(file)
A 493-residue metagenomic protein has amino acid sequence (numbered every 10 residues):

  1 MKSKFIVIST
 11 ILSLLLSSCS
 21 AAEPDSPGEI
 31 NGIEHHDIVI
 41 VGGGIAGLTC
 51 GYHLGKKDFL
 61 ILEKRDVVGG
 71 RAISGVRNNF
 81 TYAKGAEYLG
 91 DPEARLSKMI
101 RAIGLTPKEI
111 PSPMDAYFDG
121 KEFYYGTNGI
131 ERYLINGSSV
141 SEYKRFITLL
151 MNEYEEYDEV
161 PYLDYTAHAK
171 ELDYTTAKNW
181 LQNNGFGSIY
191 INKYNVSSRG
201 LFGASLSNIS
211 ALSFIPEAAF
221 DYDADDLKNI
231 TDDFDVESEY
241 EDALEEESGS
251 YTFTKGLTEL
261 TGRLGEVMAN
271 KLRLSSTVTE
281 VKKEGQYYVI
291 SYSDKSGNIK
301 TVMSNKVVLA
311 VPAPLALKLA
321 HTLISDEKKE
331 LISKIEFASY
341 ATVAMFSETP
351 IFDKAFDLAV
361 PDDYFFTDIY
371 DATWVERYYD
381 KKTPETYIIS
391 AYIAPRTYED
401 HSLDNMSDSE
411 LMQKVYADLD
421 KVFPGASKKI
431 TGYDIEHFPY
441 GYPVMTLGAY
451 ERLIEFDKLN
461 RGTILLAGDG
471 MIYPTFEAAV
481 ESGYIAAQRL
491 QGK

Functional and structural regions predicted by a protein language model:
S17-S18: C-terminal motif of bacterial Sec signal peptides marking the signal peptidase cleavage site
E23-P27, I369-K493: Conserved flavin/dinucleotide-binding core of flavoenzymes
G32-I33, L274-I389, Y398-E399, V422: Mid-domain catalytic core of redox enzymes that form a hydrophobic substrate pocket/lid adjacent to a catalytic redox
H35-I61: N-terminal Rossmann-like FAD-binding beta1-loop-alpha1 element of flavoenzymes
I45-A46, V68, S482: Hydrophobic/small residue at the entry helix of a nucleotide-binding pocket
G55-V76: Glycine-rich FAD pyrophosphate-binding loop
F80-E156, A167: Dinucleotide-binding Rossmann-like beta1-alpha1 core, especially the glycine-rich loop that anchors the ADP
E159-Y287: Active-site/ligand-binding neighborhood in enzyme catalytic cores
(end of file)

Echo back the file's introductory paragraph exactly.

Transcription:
A 493-residue metagenomic protein has amino acid sequence (numbered every 10 residues):